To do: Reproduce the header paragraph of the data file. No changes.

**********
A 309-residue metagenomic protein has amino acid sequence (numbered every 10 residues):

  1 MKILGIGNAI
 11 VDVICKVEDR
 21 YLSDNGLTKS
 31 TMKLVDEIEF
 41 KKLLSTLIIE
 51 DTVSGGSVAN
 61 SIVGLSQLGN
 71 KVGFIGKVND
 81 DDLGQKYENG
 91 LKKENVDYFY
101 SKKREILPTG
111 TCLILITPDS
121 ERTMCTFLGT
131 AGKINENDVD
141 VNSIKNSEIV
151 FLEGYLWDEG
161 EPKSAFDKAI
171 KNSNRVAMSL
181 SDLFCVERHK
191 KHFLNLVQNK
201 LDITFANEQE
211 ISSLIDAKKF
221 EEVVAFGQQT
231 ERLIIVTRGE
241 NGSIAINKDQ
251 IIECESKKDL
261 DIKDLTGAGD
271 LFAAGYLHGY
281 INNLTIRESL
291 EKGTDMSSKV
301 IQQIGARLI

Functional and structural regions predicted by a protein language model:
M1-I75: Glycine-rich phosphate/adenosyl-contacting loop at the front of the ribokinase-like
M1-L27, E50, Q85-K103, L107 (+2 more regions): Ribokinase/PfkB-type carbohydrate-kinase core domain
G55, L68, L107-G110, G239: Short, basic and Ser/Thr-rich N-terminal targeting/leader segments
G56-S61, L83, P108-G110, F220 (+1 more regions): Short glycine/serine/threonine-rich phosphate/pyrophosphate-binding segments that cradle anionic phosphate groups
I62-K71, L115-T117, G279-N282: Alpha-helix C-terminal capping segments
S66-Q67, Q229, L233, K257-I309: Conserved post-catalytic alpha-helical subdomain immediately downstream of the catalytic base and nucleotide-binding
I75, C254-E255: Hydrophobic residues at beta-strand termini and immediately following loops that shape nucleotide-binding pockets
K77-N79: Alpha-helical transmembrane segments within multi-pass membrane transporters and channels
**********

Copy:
A 309-residue metagenomic protein has amino acid sequence (numbered every 10 residues):